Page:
New report puts focus on Liberal Arts

WASHINGTON, DC – You’d think that the National Academies of Sciences would be out there promoting STEM education: the study of science, technology, engineering and mathematics. But a new report questions whether the purpose of education is to provide students with “a path to educated citizenship or employment.”

“There’s no question that a knowledgeable citizenry is a responsible and productive one. President Lincoln surely had that notion in mind when he signed the charter creating what was then known as the National Academy of Science. Indeed, the future generations of Americans would need to be proficient in new emerging technologies. But, ultimately, they would need to put their knowledge of the sciences in context. And, that frame work can only be provided by studying the humanities as well—including history,” according to education advocate David Bruce Smith.

The polls show that the great majority of students and their parents see higher education as the road to a good job. As a result the liberal arts have taken a subservient position to the Sciences as the majors of choice— in colleges and universities— over the past several decades.

Scott Carlson is a senior writer at The Chronicle of Higher Education; in a recent article he argues that the humanities may be equally as important as the sciences. Carlson writes that the “noncognitive skills” you learn from the study of history and the arts, for example, provide qualities employers seek—“pluck and ingenuity” and “cultural awareness and critical thinking.”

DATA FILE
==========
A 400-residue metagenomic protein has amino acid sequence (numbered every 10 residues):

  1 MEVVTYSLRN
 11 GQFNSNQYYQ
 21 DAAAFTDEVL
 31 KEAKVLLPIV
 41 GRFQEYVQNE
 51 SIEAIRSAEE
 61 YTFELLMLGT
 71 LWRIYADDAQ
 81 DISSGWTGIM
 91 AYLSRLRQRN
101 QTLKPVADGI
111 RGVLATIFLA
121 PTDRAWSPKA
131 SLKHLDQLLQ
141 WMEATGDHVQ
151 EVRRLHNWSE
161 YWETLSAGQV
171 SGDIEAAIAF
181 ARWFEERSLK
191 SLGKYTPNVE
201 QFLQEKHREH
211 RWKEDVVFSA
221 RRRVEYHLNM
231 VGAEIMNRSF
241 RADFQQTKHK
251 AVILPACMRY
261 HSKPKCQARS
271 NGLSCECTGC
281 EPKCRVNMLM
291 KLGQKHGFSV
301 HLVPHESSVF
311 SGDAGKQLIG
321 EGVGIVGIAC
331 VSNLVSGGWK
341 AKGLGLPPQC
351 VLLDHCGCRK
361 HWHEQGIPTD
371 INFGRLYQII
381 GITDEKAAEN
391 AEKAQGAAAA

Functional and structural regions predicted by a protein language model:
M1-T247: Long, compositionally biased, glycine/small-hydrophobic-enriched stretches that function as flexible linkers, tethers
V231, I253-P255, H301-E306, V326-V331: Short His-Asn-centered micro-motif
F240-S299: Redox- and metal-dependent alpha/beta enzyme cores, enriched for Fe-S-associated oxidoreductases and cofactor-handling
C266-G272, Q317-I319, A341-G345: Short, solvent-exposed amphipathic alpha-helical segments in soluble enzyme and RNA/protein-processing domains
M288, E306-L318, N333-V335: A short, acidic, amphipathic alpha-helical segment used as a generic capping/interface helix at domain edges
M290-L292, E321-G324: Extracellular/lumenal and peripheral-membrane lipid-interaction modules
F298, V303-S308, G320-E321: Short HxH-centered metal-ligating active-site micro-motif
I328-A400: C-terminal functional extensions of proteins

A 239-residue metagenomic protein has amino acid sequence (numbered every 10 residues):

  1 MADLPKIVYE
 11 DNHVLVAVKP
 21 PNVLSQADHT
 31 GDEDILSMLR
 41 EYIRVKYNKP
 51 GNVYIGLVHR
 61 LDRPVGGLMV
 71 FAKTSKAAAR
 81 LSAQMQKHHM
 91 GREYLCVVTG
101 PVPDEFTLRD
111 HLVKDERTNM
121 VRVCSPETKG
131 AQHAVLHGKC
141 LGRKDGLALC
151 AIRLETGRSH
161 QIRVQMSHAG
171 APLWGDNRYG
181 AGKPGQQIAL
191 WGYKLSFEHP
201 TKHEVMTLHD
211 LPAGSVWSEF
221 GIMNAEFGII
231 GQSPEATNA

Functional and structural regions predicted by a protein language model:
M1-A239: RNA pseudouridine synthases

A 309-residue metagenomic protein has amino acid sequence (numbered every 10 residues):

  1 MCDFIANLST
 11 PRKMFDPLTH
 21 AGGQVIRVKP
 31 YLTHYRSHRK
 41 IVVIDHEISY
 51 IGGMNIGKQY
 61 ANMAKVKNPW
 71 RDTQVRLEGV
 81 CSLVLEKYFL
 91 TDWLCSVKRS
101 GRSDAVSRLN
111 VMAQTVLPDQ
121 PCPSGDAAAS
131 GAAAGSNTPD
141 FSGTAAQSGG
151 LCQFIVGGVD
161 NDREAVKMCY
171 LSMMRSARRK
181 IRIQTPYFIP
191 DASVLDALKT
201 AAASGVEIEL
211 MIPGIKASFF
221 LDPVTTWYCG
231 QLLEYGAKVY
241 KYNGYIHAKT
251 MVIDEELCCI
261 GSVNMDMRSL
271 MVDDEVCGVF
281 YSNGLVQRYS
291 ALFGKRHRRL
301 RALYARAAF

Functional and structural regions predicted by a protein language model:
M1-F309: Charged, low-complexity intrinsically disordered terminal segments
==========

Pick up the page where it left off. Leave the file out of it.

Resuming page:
As he puts it: “Major in the “useless” liberal arts, and you’ll get the training you need to work for the giants of Silicon Valley and burgeoning creative industries. You will inoculate yourself against the threat of machines and robots that may automate once-stable careers like accounting and manufacturing out of existence.”

Smith, who co-founded the Grateful American Book Prize with the late Dr. Bruce Cole, former chairman of the National Endowment for the Humanities, agrees with Carlson’s position on the issue.

“We created the Prize as an incentive for authors and publishers to put a new focus on books of historically accurate fiction and nonfiction. Our aim is to encourage kids to relate to the study of history, because it will help instill qualities that will make them good citizens—with empathy, accountability, resolve and morality. So, Is the goal of education good jobs or good citizens—or both?”